Don't fret if you don't hear back on something like this. Don't fret that she's dead, fled, or no longer interested.  Time to worry about those things when the manuscript is ready.


Kitty said...

It's hard to write succinctly, but it is imperative you do so.

Which is why those contests are so helpful (hint hint) :)

Ardenwolfe said...

Good advice as always.

Carolynnwith2Ns said...

...five sentences of no more than 15 words each. In other words: short! In other words: you're going to have several drafts of this, and it's going to take longer than five minutes to write. It's hard to write succinctly...

New rules for a contest ?

Colin Smith said...

I agree, Kitty/Carolynn--that's contest talk if ever I heard it... :)

Anonymous said...

Aside from a contest - this is great advice/rule to follow - I am notoriously long winded. I will shut up right now.

Oh! Except one teensy request...don't have a contest this weekend. Yeah, I know - selfish!! It's not about you donnaeverhart! But...if you did/do...I can't participate due to travel. Wah.

angie Brooksby-Arcangioli said...

So much to learn on this blog.

Writing a comment often takes much thought and revision.

Then you push submit and see the typos. Ouch.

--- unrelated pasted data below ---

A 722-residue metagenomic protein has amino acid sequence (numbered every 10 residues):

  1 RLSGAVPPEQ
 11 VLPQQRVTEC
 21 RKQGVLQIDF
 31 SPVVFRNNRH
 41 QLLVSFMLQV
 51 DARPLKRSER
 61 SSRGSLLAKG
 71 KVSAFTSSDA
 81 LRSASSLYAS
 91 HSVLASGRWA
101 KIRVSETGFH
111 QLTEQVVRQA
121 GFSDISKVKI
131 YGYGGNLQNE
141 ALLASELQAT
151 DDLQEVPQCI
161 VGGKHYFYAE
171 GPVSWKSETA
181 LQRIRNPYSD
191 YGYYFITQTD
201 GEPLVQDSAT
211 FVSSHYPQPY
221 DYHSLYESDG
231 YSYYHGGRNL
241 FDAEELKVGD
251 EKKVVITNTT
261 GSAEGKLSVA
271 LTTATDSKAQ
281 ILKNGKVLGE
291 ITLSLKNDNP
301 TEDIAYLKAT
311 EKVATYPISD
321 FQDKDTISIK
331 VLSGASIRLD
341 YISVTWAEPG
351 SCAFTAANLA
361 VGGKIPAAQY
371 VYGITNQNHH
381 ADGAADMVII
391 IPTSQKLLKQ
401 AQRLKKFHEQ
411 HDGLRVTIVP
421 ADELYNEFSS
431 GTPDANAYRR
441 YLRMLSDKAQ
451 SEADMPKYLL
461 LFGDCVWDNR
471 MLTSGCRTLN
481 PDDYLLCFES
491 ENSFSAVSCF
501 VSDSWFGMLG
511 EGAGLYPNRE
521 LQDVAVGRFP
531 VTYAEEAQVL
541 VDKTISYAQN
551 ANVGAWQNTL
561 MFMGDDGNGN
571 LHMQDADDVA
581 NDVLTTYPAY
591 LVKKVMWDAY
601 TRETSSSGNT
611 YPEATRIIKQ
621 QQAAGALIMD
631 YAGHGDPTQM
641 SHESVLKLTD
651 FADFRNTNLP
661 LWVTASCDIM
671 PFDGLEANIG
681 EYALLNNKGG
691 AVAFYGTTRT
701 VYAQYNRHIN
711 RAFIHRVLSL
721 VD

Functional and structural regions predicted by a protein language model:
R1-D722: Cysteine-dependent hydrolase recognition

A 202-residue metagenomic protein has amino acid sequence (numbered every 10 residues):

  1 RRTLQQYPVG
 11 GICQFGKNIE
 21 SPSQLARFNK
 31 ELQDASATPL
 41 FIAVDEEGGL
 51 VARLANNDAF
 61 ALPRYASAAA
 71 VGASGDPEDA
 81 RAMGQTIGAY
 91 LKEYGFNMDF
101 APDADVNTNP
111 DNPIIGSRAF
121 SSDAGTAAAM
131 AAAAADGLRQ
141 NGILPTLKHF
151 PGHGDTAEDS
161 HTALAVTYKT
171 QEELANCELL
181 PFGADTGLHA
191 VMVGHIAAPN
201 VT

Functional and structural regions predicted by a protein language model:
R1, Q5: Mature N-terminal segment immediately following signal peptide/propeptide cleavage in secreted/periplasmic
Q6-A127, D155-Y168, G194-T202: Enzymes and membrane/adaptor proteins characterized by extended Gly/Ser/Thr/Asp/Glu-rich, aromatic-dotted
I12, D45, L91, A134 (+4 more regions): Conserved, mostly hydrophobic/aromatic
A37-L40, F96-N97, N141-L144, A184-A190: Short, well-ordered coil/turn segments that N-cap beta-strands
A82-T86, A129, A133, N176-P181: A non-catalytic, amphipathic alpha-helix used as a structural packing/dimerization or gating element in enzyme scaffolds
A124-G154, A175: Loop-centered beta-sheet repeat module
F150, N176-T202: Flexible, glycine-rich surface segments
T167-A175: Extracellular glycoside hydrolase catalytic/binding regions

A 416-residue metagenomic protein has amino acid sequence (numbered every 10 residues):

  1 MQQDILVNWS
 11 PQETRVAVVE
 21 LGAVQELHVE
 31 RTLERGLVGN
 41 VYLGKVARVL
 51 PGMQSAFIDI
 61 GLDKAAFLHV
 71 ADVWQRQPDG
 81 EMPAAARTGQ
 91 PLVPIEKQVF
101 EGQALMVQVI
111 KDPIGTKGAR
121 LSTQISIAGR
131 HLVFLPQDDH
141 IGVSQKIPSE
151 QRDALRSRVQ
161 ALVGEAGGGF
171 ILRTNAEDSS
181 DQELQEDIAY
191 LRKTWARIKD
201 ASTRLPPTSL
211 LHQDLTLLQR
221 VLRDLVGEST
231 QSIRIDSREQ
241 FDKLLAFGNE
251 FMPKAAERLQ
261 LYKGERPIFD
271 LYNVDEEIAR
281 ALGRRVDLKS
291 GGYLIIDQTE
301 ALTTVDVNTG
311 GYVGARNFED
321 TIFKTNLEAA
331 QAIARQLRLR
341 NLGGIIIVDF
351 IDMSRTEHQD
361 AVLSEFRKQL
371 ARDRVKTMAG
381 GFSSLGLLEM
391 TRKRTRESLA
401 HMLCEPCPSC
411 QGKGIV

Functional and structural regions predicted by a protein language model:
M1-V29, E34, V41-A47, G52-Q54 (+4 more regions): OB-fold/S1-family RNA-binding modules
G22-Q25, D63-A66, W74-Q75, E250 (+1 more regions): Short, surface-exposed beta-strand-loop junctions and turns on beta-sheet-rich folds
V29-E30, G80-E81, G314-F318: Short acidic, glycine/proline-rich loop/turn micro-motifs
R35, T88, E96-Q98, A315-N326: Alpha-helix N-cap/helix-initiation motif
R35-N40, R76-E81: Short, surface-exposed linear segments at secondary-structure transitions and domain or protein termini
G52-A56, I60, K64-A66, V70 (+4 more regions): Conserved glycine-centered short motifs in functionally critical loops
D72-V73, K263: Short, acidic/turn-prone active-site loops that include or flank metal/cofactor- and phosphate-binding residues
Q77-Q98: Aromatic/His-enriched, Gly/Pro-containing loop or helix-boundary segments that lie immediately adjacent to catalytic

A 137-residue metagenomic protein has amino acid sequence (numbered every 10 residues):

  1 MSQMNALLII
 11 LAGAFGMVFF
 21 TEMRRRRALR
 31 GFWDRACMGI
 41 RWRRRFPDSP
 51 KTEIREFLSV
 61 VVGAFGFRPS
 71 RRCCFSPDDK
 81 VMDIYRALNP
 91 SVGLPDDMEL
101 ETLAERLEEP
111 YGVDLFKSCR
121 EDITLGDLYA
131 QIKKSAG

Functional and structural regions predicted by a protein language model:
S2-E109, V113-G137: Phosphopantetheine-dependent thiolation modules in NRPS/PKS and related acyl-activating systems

contest: burning hot, lava, vacation?

Julie said...

Oh. My. Gawd.

I truly think you folks need to pay for my psychotherapy. And my meds. Really. Like get together and put me on Xanax.

What if you think you're becoming - Gawd help me - FRIENDS - with some of them??? And by "FRIENDS," I mean the ones who aren't representing you because you made the ridiculous error of deciding to include Angels in your novels, thus turning Historical Fiction into Fantasy?

THEN can you write them whatever emails you want?

Or are you back to Mug and Thug showing up at your door with bats and bad English?

Julie said...

(Pronoun Glossary: "You" as in "You Folks" - "Agents" (Not inflammatory at ALL)...

"My" as in "My meds" - "Julie"

"You" as in "You think you're becoming friends" - the individual sending the email, in this case, me - see "My"

"You're" - see "you"

"Them" - "Agents" - see "You" as in "You Folks"

"You" - as in "You screwed up your novel" - see "You" as in "You think you're becoming friends"

"Mug and Thug" - Not Pronouns, refer to previous, currently not published, blog post, in which I relate my continued tremulousness regarding Big Scary Agents

That clarifies things.... right? :D

Colin Smith said...